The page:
Scientists have stumbled on a new bacteria that can clean up arsenic spills even in previously inhospitable terrains.
The Giant Mine in Canada is in the sub-arctic region. The presence of over 230,000 tonnes of arsenic-containing dust makes it one of the most polluted places on earth, as well as one of the most inhospitable.
“Water seeps through the mine cracks carrying the arsenic with it as it drips down the walls,” said Thomas Osborne of University College London. “We discovered new types of bacteria living in biofilms on the walls of Giant Mine that consume arsenic compounds contained in the polluted water seeping through.”
Arsenic is toxic to all living cells, and in people causes fatal cancers of the lung, liver, kidney and bladder. It also causes cirrhosis and gangrene, and on a wider scale seriously damages wildlife in fragile environments.
Arsenic contamination is a global problem, with parts of India, Bangladesh, Vietnam, Mexico, Canada, Argentina and the US severely affected.
“Until now, no bacteria have ever been isolated that can thrive in cold temperatures and deal with arsenic contamination. The new bacteria we discovered function at temperatures between minus 20 degrees Celsius and four degrees C,” said Osborne.
“These bacteria also live in a community called a biofilm, which means that we can build them into a new system to clean up contaminated areas by removing the arsenic from soil or drinking water, even in the cold far north and south, or in winter.
“The other exciting possibility that this opens up is that we can isolate the enzyme from these new strains of bacteria and develop an arsenic biosensor to use in cold environments.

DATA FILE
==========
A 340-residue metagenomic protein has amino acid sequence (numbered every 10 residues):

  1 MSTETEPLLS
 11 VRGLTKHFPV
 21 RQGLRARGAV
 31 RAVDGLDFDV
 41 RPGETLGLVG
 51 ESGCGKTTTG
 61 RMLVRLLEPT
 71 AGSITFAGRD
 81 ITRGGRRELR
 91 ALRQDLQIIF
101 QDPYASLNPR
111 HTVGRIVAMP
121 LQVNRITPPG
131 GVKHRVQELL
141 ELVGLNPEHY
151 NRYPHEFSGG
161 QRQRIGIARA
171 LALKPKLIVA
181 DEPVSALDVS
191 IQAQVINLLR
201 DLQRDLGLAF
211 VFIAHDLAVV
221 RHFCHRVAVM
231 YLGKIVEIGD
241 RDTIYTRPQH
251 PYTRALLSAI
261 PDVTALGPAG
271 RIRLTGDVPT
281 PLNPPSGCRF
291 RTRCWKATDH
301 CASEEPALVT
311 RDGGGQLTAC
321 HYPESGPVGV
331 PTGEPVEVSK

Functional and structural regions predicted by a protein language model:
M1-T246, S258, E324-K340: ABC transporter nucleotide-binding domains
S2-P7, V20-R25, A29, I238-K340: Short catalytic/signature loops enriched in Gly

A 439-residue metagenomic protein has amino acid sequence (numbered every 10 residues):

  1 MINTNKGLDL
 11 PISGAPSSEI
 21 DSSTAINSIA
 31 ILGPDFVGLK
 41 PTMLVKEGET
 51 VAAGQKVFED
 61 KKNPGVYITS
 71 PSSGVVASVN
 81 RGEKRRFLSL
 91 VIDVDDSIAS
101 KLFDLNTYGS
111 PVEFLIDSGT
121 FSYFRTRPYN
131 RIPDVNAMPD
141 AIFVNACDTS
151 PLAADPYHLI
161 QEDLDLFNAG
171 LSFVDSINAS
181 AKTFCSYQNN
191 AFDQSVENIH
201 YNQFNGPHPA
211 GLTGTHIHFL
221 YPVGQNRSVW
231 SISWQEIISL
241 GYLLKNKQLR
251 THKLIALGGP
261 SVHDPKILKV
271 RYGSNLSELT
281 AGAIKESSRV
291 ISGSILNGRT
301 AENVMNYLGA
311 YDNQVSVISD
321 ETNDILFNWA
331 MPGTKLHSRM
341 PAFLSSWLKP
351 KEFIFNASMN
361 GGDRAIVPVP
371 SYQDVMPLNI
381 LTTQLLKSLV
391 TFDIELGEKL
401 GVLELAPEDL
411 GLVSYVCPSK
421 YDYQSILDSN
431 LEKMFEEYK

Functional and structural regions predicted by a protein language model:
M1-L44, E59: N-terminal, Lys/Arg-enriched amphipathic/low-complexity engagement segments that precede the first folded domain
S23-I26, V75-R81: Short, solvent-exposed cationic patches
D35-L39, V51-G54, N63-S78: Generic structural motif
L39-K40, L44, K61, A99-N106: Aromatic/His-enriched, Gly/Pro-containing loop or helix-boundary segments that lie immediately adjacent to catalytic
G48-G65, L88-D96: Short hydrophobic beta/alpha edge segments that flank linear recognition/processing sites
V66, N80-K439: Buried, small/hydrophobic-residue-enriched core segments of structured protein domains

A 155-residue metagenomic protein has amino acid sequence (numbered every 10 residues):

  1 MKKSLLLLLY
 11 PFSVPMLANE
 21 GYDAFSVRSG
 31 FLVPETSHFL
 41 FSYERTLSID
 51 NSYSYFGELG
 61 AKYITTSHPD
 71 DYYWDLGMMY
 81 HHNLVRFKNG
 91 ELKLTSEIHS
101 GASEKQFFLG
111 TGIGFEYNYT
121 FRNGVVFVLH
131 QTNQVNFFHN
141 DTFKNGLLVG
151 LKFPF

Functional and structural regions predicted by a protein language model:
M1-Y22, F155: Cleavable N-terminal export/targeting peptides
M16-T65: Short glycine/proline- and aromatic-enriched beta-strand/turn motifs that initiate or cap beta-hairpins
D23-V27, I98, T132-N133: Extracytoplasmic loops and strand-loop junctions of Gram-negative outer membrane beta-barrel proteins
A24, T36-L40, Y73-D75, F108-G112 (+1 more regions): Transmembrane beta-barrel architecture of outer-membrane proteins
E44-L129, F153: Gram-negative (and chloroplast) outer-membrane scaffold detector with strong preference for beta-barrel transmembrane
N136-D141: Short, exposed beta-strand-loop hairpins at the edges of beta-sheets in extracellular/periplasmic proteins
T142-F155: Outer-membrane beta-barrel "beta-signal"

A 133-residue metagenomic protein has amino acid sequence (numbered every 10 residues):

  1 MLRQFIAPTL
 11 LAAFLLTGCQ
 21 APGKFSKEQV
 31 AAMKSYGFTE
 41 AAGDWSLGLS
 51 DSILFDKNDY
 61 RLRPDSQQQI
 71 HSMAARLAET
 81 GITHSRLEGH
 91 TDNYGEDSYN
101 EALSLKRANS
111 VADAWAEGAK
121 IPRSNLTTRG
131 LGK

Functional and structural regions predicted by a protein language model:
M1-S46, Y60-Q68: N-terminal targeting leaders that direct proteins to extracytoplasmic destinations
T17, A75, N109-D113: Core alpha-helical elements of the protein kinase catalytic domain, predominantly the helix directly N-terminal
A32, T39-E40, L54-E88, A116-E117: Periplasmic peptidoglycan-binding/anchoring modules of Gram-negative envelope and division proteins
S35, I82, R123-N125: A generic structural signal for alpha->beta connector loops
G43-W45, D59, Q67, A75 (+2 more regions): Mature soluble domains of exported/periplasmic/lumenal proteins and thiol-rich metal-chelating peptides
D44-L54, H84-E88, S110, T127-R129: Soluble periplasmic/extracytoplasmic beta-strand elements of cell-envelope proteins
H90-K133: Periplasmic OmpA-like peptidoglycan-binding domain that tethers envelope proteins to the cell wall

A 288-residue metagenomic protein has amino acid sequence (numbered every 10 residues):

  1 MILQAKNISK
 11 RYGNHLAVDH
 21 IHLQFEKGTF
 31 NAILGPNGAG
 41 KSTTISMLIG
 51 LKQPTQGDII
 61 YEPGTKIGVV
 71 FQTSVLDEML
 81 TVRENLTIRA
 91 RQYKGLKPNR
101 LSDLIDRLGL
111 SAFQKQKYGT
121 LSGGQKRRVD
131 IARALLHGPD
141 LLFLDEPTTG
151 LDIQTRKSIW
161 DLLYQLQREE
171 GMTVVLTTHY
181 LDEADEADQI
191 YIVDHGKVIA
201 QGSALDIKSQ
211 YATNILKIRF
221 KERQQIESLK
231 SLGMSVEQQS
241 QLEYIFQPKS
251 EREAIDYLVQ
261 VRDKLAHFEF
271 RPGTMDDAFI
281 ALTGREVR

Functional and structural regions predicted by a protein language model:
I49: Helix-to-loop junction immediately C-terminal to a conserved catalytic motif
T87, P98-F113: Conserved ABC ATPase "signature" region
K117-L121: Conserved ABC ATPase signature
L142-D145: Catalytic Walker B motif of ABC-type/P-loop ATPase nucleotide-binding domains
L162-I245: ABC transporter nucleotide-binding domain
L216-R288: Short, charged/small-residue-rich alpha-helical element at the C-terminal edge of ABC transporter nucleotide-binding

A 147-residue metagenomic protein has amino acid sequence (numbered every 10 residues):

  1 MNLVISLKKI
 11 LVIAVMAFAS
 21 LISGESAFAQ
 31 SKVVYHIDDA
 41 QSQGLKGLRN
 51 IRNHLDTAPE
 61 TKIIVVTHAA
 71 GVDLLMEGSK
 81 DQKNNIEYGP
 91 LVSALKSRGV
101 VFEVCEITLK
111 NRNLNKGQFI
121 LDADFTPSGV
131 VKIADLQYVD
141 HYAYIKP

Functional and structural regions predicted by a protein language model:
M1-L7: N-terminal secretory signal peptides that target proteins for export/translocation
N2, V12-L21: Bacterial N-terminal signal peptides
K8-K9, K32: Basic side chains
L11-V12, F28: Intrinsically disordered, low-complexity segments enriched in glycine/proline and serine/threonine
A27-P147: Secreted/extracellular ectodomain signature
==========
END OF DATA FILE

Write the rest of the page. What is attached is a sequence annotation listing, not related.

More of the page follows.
“This will warn when traces of arsenic are escaping from areas like mine workings, industrial chemical facilities, or even laboratories, alerting us before pollution manages to get into water courses or drinking water supplies. We could also use it to test newly drilled wells in countries like Bangladesh where water supplies are known to be contaminated.”
Many organisms, including all plants and animals, ultimately get their energy from the sun via photosynthesis. But over the last few decades scientists have discovered more and more microbes that can get their energy directly from breaking down chemical bonds.
This enables them to survive in extraordinary and dark environments such as deep inside the earth or at the bottom of the coldest, deepest oceans, where previously no life was expected to exist at all.
These findings were presented on Monday at the Society for General Microbiology‘s Autumn meeting being held this week at Trinity College, Dublin.
Sources: The Times Of India
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